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How to Feel Like a Tourist in Your Home City.

So...I've taken the plunge and started my #midlifeadventures and so far, so good! In fact, I feel spurred on as so many people have said they can relate to what I talked about in my last post:



For May, I had a great afternoon wandering the streets of Glasgow exploring the many fantastic murals around the city. There are a few reasons I fancied doing this:


  1. Always been interested in art and design

  2. Genuine interest in finding out more about the thinking behind Glasgow's street art

  3. Practising doing something just for me, no one else, and supporting a local business at the same time.

  4. Trying to improve my health and fitness


If you're not from Glasgow, I should let you know that any form of lengthy walk is somewhat risky weather-wise. However, as quoted on the tour by the one and only Billy Connolly:

"There is no such thing as bad weather-only the wrong clothes" So I donned my sexy raincoat and decided to live a little.


Feeling a little worried I'd be the only one on my own, I needn't have worried as there were a few others on the tour alone, and in fact, it really didn't matter, as being part of a group with an informative and engaging tour-guide soon pushed any concerns about that away. On my tour there were people from Germany, Australia and the US, as well as a few fellow Scots. Part of these midlife adventures is to push myself out of my comfort zone, so I made the effort to try to speak to one German lady, but my accent proved a bit too challenging. (Her daughter did however manage to translate Glaswegian).





Many of the murals we visited are commissioned by Glasgow City Council, an exciting way to breathe new life into parts of the city that are a bit run down, and to place an emphasis on true street life artists rather than the graffiti wall we walked past beside the river Clyde. Some of the messages within the tangle of artwork and tags brought a smile to my face with typical Glasgow humour thrown in:





I was disappointed I hadn't heard about the Yardworks Festival at Glasgow's SWG3 which had recently been held. The yearly event is an opportunity to watch talented street artists in action. I will keep an eye out for it next year and find it inspiring that SWG3 are providing dedicated space for up and coming street artists to practise and hone their talents.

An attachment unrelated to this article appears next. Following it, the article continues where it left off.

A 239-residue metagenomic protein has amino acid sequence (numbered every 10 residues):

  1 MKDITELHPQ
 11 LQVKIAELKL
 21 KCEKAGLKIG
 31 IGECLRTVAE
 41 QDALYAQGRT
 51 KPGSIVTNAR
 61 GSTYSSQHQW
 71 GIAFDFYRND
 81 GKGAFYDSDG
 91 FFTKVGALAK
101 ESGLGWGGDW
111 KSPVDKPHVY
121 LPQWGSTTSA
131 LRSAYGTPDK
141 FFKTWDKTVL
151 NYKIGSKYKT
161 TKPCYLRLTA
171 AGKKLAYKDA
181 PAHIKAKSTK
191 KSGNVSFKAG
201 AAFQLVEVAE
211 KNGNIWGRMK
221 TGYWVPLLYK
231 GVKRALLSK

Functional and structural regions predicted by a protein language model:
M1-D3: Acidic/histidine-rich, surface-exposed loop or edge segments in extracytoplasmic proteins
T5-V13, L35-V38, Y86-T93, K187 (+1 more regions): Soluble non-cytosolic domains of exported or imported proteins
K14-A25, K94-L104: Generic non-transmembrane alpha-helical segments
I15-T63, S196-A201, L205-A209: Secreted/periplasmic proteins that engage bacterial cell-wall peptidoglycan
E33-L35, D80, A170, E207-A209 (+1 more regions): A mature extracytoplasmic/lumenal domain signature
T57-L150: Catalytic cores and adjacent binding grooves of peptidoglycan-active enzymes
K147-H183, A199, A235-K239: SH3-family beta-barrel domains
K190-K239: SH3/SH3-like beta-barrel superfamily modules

I found it interesting being part of this group, secretly enjoying the curious stares of "locals" wondering where these tourists were from, knowing my own answer is 20 minutes down the road. As I spent the afternoon putting on my jacket, and taking it off again in the ever changing spring temperatures, I challenged myself to pretend I was a tourist in my own city. For the most part I would have been impressed, but then again I guess it's hard not to be biased. I later asked our guide Liz if many Scots did join the tour, and was pleased to hear that more locals are catching on, that it's interesting to learn more about what's on your own doorstep. Scots with people visiting from other countries also find the tour a great way to entertain visitors to Glasgow, and the Scottish accent has not caused problems to foreign guests. Conscious of health and safety, Liz also threw in some interesting Glasgow centred traffic light trivia, as we waited patiently for the green man to cross the road on our travels.





The tour lasts around 1.5 hours, and I counted (not personally) almost 10000 steps, so as well as an interesting way to spend the afternoon, you can hit your steps target at the same time in an environmentally friendly way. In fact, a few of the murals have an eco message. The very first one we saw, called Windpower, is an effective transformation from the seeds of a dandelion, to the blades of wind turbines.







On Mitchell Street we admired the colourful image of The World's Most Economical Taxi by Glasgow artist Rogue One. The car being lifted in the air by multiple balloons is a reference to Glasgow making the move to be more eco with electric taxis. Fun fact, the driver is the artist himself. In fact, that was one of the most interesting parts of the tour for me...the secrets in the art which you would otherwise miss if not told by an expert. I could tell you more, but you should go on the tour yourself to find out!



Another mural which made an impression on me, was one found on the side of a building called Falling in Love by the Rebel Bear. This work was not officially commissioned, but has been allowed to remain as the building owners themselves enjoy the piece. I find it romantic, dramatic and perfectly fitting to the location. The Rebel Bear remains anonymous, and always wears a bright pink bear costume when making his/her art. In fact via Instagram, he/she teased they were going to reveal their identity, only to remove the iconic bear costume to reveal...another bear costume underneath.






Liv and Jenny founded the Walking Tours in Scotland (now UK) company in 2017 after realising Glasgow didn't have any walking tours. I am so pleased that this small company has built up to offer tours in other cities, and wish them continued success. As a small business owner myself, I know how hard it is to keep the momentum going, particularly with the added challenges the last few years have brought. I cannot recommend this tour highly enough, and if you build up an appetite afterwards, you can always order some food via time2dine ;)


Take a look at Walking Tours in the UK website and if you use code CAROLYN10 at the checkout, you will receive a 10% discount.



So...one adventure down, 11 to go! I've juggled things about a bit so this street art tour was not the adventure that reduced my mum to shocked silence on hearing about it...that's next month's blog! Watch this space....







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